Call goes out for vol­un­teers around the is­land to train as life­line first re­spon­ders

The Oban Times - - News -

THE Scot­tish Am­bu­lance Ser­vice is look­ing for vol­un­teers to set up a com­mu­nity first re­spon­der scheme on Mull, specif­i­cally in Tober­mory, Der­vaig and the Ross of Mull.

Since the launch of its Com­mu­nity First Re­spon­der ini­tia­tive sev­eral years ago, the Scot­tish Am­bu­lance Ser­vice has seen over 137 schemes es­tab­lished across the coun­try, with new com­mu­ni­ties volunteering ev­ery week.

Un­der the scheme, the ser­vice trains com­mu­nity vol­un­teers in ba­sic first aid and life-sav­ing skills so that they can de­liver an early re­sponse to pa­tients while the am­bu­lance is on its way. The re­spon­ders are de­ployed to ap­pro­pri­ate calls by the am­bu­lance ser­vices’ Am­bu­lance Con­trol Cen­tre. (ACC)

First re­spon­ders are asked to at­tend se­ri­ous and lifethreat­en­ing emer­gen­cies, such as breath­ing dif­fi­cul­ties, chest pains, car­diac ar­rest or un­con­scious­ness. They are not sent to road col­li­sions or trau­matic in­juries or any­thing out­with their train­ing. An emer­gency am­bu­lance is al­ways dis­patched first and the role of the re­spon­der is to sup­port the pa­tient while the am­bu­lance is on its way, pro­vid­ing an im­por­tant ser­vice that ben­e­fits the com­mu­nity.

The Com­mu­nity Re­sus­ci­ta­tion De­vel­op­ment Of­fi­cer, a para­medic with the Scot­tish Am­bu­lance Ser­vice, said: ‘Speed of in­ter­ven­tion can of­ten be crit­i­cal when re­spond­ing to 999 calls. The first re­spon­der ini­tia­tive cre­ates an even faster re­sponse for pa­tients and is co- or­di­nated with our ex­ist­ing am­bu­lance re­sources. In a med­i­cal emer­gency, it is of­ten the sim­ple first aid skills, like mak­ing sure an air­way is clear, that save a life.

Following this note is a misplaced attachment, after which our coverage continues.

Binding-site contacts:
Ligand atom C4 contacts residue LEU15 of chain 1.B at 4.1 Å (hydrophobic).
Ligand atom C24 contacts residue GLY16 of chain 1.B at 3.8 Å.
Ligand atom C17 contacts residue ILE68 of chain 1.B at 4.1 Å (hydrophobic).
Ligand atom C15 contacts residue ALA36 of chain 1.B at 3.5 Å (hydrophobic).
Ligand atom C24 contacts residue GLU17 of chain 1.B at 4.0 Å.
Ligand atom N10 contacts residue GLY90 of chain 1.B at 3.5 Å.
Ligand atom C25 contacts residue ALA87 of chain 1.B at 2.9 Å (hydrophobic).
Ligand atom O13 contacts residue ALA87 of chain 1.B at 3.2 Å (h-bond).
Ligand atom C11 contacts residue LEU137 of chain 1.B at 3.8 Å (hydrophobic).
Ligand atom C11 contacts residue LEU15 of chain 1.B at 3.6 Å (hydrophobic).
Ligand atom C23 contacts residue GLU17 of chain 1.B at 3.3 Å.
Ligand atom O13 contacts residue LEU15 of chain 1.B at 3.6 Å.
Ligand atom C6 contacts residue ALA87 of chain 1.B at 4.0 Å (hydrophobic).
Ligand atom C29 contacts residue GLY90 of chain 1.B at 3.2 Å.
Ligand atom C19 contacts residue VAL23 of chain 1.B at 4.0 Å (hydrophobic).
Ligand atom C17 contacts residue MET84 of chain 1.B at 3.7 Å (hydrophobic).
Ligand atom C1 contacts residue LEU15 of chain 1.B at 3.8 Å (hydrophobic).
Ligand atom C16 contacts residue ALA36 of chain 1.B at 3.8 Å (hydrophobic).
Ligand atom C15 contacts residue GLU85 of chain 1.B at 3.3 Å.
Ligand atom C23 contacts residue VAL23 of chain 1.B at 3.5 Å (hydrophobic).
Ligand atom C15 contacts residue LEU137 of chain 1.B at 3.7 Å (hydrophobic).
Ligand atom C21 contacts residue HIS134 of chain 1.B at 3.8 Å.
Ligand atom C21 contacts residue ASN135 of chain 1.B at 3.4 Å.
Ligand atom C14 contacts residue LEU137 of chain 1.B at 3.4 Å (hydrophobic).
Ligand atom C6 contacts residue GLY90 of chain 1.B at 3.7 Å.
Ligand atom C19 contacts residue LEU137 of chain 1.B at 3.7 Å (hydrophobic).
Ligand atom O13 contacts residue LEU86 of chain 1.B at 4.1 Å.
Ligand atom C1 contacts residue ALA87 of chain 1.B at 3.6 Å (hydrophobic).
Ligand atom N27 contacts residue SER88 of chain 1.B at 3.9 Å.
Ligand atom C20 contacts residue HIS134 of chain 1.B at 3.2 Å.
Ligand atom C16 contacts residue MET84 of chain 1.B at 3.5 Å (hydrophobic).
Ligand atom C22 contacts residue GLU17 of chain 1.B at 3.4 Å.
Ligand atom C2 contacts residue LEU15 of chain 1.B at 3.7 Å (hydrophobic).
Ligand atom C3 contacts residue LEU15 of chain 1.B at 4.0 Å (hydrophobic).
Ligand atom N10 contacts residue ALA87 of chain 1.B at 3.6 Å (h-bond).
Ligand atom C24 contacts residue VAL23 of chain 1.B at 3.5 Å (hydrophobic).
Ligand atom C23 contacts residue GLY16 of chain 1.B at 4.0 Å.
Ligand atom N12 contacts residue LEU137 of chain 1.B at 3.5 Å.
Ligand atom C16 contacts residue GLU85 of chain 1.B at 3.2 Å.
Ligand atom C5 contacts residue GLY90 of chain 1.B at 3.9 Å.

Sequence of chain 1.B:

‘The pro­gramme is an en­hance­ment to our ex­ist­ing am­bu­lance re­sources and each scheme works lo­cally with our staff to en­sure on­go­ing re­fresher train­ing in ba­sic life-sav­ing skills and the use of med­i­cal equip­ment. In re­cent years, ad­vances in tech­nol­ogy have been made, and many in­ter­ven­tions, which were pre­vi­ously per­formed only by highly-trained in­di­vid­u­als, are now avail­able to peo­ple with much less train­ing.

‘These in­clude small, easy to op­er­ate ‘ex­ter­nal de­fib­ril­la­tors’ and light­weight oxy­gen de­liv­ery sys­tems.’

Any­one in­ter­ested in volunteering should con­tact Chris­tine Lyall, or tele­phone 07500 952 053.

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